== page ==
This year’s Tokyo Olympics looked likely to be the first to be postponed since the modern Games began in the 19th century, as Canada’s national team pulled out and Japan’s prime minister said that a delay might be unavoidable due to the COVID-19 pandemic.
Japanese Prime Minister Shinzo Abe yesterday told parliament that the Olympics, set to start in July, would have to be postponed if safety cannot be guaranteed for spectators and athletes.
His comments came a day after the International Olympic Committee (IOC) said that it would decide within four weeks how to handle the event amid the outbreak, with a delay being an option.
After weeks of avoiding direct mention of scuttling the schedule, Abe changed his tone and said if the full Games could not be held in an environment where everyone feels safe, “a decision will have to be made to postpone it.”
He added that cancelation was not an option and that he wanted an IOC decision to be made as soon as possible.
The Tokyo Olympic Committee echoed the tone, with committee president Yoshiro Mori saying organizers would discuss different scenarios for the Games within four weeks, ruling out a cancelation.
The aim is to hold the event this year, even with a delay, he said.
Abe added that he might have to communicate his own thoughts directly to IOC president Thomas Bach, saying the world was not ready to hold an Olympics.
If the Olympics are called off, it would be the biggest event to be halted by the COVID-19 outbreak.
The last time an Olympics was canceled was in 1944 due to World War II, and the Games have never been delayed by as long as a year under the auspices of the IOC, which was established in 1894.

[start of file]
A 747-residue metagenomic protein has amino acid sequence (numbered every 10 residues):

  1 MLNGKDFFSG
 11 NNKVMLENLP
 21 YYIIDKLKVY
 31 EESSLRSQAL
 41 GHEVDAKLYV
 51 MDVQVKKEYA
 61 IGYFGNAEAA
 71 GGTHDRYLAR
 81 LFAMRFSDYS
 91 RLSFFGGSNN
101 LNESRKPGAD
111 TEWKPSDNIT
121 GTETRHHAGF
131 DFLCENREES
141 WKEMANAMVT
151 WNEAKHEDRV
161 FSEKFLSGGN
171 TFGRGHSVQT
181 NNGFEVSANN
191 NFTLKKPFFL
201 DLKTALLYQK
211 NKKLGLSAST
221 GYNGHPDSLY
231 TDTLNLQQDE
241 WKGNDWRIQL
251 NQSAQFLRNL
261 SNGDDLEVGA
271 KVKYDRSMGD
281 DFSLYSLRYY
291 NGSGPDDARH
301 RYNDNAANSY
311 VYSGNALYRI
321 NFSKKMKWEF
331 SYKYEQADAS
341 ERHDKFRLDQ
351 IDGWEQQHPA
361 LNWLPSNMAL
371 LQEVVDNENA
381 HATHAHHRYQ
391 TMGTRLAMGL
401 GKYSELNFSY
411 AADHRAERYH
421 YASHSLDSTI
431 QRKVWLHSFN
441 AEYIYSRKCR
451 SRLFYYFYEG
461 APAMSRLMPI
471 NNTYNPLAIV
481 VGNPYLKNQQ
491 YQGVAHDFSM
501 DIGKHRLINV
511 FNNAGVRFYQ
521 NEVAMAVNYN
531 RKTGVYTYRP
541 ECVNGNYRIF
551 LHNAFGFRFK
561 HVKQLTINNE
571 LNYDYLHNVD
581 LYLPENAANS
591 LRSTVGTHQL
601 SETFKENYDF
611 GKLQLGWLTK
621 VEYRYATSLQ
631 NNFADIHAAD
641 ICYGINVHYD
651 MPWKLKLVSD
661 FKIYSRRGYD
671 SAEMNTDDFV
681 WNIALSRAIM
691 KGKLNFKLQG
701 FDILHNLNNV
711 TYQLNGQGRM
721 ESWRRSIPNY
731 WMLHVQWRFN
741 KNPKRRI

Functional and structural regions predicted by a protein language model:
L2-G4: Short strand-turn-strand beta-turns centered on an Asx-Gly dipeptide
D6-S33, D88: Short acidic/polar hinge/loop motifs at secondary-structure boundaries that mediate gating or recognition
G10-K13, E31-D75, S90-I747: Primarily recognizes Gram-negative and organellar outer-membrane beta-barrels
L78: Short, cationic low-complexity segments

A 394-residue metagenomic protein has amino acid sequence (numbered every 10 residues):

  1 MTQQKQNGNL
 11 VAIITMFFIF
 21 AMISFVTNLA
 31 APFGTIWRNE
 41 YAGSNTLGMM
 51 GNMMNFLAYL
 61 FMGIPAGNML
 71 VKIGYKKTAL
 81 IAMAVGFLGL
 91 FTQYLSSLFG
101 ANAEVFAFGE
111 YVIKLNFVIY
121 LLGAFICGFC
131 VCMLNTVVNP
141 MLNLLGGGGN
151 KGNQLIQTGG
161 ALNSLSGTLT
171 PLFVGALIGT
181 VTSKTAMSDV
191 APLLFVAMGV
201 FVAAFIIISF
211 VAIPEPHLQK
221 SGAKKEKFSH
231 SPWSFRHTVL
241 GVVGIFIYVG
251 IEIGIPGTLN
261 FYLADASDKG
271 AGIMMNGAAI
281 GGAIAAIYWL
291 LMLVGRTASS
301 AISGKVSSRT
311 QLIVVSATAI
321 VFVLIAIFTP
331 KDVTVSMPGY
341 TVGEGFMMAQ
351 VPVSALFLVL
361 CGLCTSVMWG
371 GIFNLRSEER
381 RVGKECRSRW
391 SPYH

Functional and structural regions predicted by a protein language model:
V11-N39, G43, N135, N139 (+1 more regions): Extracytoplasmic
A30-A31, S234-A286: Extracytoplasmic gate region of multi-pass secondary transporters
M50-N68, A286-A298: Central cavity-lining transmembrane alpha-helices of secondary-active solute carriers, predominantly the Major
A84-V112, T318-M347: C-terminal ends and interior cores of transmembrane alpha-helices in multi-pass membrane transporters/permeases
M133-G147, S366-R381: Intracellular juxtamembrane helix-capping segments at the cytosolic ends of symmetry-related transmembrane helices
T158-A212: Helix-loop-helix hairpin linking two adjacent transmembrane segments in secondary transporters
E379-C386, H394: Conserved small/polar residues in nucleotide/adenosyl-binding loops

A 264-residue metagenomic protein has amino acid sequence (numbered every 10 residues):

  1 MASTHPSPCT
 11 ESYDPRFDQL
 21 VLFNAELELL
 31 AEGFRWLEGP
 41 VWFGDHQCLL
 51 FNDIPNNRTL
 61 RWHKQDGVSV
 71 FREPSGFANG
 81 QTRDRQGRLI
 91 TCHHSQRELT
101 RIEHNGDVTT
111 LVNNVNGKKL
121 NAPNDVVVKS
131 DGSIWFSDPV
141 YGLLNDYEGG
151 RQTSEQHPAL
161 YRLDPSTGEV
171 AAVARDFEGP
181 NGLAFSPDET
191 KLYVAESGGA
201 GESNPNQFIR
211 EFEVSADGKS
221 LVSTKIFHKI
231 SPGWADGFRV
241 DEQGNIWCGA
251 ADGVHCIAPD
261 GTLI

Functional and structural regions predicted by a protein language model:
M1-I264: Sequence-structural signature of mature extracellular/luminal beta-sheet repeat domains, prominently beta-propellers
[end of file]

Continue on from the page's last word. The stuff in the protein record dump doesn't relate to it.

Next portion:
The 1940 Games were initially postponed, but then canceled.
Several nations are calling for the Olympics to be pushed back until at least next year.
That would cause logistical nightmares, but would be far less painful than cancelation for the host, sponsors, broadcasters and others that have tens of billions of dollars invested in the event.
Earlier, the Canadian Olympic Committee and Canadian Paralympic Committee “urgently” called on the IOC and other organizers to postpone the event by a year.
“While we recognize the inherent complexities around a postponement, nothing is more important than the health and safety of our athletes,” they said. “We are in the midst of a global health crisis that is far more significant than sport.”
Other major sporting federations and political leaders have also called on the IOC and Japanese organizers to postpone the Games, with the pandemic already wrecking training for athletes.
The Australian Olympic Committee yesterday said that its athletes should prepare for the event to be held next year, while World Athletics said that it was “ready to work with the IOC and all sport on an alternative date.”
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